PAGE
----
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Page Turner – Learning Conflict Resolution and Mindfulness Through Children’s Books

Posted on Aug 10 2017 under Blog Posts
Photo by Abigail R.C. McManus

Photo by Abigail R.C. McManus

My niece turns two years old this week, and instead of toys, I like to buy her books. I always loved getting new books and hearing new stories as a kid, and that hasn’t changed since becoming an adult. I was walking through the Children’s section at the book store the other day looking for books for my niece when I stumbled upon a book titled, What Do You Do With A Problem by Kobi Yamada (author) and Mae Besom (Illustrator). The book begins with the child having a nameless problem. The problem is small at first, but as the child tries to ignore it, they find that it just becomes bigger, consuming their thoughts, and affecting their life. Finally, the child decides to face the problem head on and discovers their problem, “…held an opportunity. It was an opportunity for me to learn and to grow. To be brave. To do something.” The illustrations parallel the message, at the beginning of the story the pictures are gloomy and gray but as the child faces their problem, the images become more colorful. I love this book, and the message it conveys to kids. Avoiding a problem will likely only make it worse, and once you face it, you will discover there is something you can learn from it.

The book brought to my attention the unique ability adults have to convey conflict resolution, mindfulness, and problem-solving to their kids. I have theorized for many years that conflict resolution should be taught as a course in school. I feel if an emphasis was placed on tiny humans to learn to be mindful of themselves and resolve conflict constructively it will evolve into adulthood and then there is a potential that future generations will have more peaceful interactions than today.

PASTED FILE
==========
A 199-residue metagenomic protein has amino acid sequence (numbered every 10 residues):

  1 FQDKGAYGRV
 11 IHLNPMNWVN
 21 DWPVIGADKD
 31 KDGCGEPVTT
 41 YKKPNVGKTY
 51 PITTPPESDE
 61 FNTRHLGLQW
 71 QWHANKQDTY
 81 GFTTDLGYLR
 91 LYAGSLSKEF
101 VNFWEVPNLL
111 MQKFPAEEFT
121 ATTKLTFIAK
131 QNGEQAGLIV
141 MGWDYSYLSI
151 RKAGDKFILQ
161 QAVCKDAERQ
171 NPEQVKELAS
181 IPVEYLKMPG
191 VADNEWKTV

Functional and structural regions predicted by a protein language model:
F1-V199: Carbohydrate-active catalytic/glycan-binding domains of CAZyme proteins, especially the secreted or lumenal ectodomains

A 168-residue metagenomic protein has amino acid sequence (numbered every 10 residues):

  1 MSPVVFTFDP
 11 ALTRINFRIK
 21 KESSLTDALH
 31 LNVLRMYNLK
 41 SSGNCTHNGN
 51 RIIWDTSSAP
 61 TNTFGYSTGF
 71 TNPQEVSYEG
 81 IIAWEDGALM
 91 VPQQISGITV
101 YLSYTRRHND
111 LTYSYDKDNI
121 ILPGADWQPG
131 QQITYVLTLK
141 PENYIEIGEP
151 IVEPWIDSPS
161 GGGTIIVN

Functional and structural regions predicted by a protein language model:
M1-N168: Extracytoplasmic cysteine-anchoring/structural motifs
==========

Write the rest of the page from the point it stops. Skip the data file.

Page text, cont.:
I love that there are many children’s books promoting mindfulness and conflict resolution. I compiled a book list below of some other impressive options and the messages they convey that emphasize key elements in mindfulness and conflict resolution:

Thanks for the Feedback, I think? By Julia Cook  (Author), Kelsey De Weerd (Illustrator)

  • The book teaches children about receiving positive and negative feedback and how to act when you receive it.

My Mouth is a Volcano! By Julia Cook (Author), Carrie Hartman (Illustrator)

  • The book in a humorous way teaches children about listening to others, not interrupting, and being respectful.

Decibella and Her 6-Inch Mouth By Julia Cook (Author), Anita Du Falla ( Illustrator)

  • The book outlines how you can use your voice in varied situations to convey different messages and feelings.

What If Everybody Did That? By Ellen Javernick

  • The book teaches that there are positive and negative consequences of your actions and how those actions affect the people and world around us.

Cool Down and Work Through Anger By Cheri J. Meiners M.Ed

  • The book discusses the complex emotion of anger and how to work through it constructively.

The books listed above are just a few amazing options to teach children constructive conflict resolution skills like managing emotions, listening, productively conveying your message, handling feedback, and tackling problems head on rather than avoiding. Those skills are difficult for many adults to learn, therefore, teaching them to children early on can alter how they interact with others for the rest of their life.

What other children’s books discuss conflict resolution and mindfulness? Share  your findings in our comment section below!

 

Have a great week,

Abigail R.C. McManus, M.S. Negotiation and Conflict Management.

Guest Blogger

 

 


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